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Little Rock's Andy Ogletree less than two weeks from PGA Tour debut

Andy Ogletree displays the Havemeyer Trophy while visiting Northwood County Club in Meridian. (File Photo)
Andy Ogletree displays the Havemeyer Trophy while visiting Northwood County Club in Meridian. (File Photo)(WTOK)
Published: May. 30, 2020 at 11:47 PM CDT
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Andy Ogletree's PGA Tour debut is less than two weeks away. Only days separate him from something he has been working towards since he was a kid.

"I've been dreaming of playing the PGA Tour since I was five years old. That's been my goal and to see a goal achieved and start setting some new goals is really cool for me," Ogletree said. "Obviously it's not going to be what I thought my first PGA Tour event would be like but I don't really care. I'm just happy to be playing in it. I'm going to make the most of it and try to play as well as I can."

Since winning the 2019 U.S. Amateur Championship, Ogletree has dealt with some roadblocks.

He suffered a broken thumb and torn tendons in late November that set him back during his offseason between fall and spring matches at Georgia Tech. When his thumb had fully healed and he was able to compete in the spring for his final season with the Yellowjackets, the coronavirus hit, causing the NCAA to cancel the remainder of the spring sports season.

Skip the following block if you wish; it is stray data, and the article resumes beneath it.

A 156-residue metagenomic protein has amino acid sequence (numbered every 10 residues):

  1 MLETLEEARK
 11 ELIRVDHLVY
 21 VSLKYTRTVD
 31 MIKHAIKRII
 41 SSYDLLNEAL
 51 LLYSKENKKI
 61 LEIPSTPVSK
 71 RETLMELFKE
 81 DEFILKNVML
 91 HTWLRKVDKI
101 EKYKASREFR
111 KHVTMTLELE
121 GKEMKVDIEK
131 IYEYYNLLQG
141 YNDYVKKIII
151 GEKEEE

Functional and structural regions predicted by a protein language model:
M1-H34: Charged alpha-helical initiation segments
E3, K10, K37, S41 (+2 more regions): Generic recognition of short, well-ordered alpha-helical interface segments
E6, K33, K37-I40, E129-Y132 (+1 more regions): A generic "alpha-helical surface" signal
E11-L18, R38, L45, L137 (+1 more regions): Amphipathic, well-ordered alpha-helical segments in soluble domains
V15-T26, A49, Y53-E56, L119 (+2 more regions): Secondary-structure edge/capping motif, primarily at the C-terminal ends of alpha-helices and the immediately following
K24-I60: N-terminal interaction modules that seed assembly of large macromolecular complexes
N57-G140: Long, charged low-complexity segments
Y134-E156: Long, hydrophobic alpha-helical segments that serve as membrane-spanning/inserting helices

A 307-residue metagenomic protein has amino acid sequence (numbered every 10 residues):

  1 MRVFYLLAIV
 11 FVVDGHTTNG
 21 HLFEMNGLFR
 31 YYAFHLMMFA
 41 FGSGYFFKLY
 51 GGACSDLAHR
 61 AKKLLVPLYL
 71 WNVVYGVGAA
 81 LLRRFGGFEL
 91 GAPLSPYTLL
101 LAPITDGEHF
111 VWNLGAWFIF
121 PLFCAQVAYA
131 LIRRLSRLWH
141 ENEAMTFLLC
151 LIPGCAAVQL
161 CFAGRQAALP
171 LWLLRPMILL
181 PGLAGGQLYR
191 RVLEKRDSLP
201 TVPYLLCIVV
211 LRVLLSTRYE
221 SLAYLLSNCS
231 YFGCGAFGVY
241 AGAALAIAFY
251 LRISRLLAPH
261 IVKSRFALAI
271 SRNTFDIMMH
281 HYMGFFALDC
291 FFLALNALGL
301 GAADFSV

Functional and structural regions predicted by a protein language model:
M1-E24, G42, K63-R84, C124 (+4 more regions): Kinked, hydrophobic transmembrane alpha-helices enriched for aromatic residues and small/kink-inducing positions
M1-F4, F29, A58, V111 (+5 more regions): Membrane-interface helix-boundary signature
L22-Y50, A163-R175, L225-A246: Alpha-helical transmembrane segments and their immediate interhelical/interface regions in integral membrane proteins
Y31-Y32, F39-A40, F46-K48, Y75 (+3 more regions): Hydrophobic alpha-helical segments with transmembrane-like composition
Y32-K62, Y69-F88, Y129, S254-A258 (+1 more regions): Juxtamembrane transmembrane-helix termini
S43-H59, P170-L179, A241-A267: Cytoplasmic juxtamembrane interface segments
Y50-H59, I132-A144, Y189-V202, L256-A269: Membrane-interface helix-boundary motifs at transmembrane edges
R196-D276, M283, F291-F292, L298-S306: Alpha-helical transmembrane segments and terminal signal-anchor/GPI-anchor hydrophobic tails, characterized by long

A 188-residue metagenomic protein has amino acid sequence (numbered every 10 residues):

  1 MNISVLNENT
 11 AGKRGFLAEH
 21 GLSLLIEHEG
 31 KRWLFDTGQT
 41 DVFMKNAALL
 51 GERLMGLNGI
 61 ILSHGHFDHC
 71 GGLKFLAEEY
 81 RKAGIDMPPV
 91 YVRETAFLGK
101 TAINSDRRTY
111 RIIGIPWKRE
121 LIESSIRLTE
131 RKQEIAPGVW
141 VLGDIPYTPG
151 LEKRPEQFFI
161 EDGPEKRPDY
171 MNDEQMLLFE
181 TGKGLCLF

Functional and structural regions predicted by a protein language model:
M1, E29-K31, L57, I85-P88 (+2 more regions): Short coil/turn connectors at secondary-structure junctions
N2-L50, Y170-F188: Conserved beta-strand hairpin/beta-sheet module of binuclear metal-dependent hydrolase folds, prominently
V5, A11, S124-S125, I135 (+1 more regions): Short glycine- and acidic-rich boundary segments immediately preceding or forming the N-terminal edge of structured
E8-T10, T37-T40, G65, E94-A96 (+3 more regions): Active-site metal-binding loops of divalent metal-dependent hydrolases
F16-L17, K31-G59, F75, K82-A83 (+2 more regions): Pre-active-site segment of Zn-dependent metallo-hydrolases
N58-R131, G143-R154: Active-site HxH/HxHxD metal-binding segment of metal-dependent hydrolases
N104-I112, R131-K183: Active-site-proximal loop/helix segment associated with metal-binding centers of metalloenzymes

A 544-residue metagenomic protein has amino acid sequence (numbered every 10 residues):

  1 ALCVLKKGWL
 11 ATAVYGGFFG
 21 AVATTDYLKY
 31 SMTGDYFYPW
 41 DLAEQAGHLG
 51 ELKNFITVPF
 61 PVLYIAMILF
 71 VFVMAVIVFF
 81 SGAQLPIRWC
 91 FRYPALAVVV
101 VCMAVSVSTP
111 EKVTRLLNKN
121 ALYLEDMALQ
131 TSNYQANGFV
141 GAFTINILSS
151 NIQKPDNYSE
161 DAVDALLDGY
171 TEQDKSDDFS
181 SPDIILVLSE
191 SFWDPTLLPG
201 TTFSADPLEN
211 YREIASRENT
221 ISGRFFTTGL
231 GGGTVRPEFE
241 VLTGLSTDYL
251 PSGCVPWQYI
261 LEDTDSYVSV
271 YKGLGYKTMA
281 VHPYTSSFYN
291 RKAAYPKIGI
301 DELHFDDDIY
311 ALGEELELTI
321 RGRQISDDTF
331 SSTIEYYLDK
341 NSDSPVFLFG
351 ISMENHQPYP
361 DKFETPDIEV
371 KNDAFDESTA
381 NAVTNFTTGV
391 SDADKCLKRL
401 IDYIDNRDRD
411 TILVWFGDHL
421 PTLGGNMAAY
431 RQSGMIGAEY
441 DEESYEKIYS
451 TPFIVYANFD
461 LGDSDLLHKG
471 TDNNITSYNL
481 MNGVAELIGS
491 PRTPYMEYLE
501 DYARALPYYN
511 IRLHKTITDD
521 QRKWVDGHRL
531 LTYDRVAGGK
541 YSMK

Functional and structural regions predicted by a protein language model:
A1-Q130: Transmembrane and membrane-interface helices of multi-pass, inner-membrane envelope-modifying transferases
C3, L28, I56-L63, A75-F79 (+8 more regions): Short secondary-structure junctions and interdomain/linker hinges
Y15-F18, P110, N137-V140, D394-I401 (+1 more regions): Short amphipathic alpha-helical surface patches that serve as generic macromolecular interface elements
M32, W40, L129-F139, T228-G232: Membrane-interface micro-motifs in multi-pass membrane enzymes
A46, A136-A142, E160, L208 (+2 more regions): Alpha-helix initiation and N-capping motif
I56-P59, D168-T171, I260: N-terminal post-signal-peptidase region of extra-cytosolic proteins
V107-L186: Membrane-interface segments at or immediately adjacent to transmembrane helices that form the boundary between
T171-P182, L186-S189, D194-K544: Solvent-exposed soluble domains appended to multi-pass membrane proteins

While Ogletree did not have a complete, final season at Georgia Tech, he said the time off during the coronavirus has helped him refocus on the game of golf.

"It's been kind of a weird time but also been kind of a blessing in disguise. For a long time we had no time table of when golf would return so for me, I was kind of able to fall in love with the process and not worry about the outcome when it came to golf," Ogletree said. "I had gotten my reward from results and kind of fell out of love with the process of getting better so during this time, it was nice to take a break from competitive golf and just fall back in love with having fun with it."

Ogletree will be competing in the Charles Schwab Challenge June 11-14 at Colonial Country Club in Fort Worth, Texas. This event marks professional golf's return to the course in over two months.

Fans will not be allowed in attendance for the event, which Ogletree said is "the worst part" since his family will not be in attendance for his PGA Tour Debut. He shared other protocols that have been put in place for the event such as daily temperature checks and how participants' are limited to only their caddies with them on the course. He shared players are allowed one coach for practice rounds but they must stay six feet away.

While the event will feature over 150 golfers, including the top five players like Rory Mcllroy and Brooks Koepka, Ogletree said he is looking at his first PGA Tour event like any other tournament he would prepare for.

"I'm not going to sit here and say I'm trying to win but I'm not scared of that thought. I feel like I've prepared my whole life for this and it's not really any different from any other golf tournament," Ogletree said. "I think my good golf stacks up with anyone else's good golf. If I can just take care of all the things I can take care of and not really worry about the outcome then I'll be fine."

Ogletree will maintain his amateur status while competing in PGA Tour events in order to compete in this year's Masters, which was pushed back from April to November due to the coronavirus.

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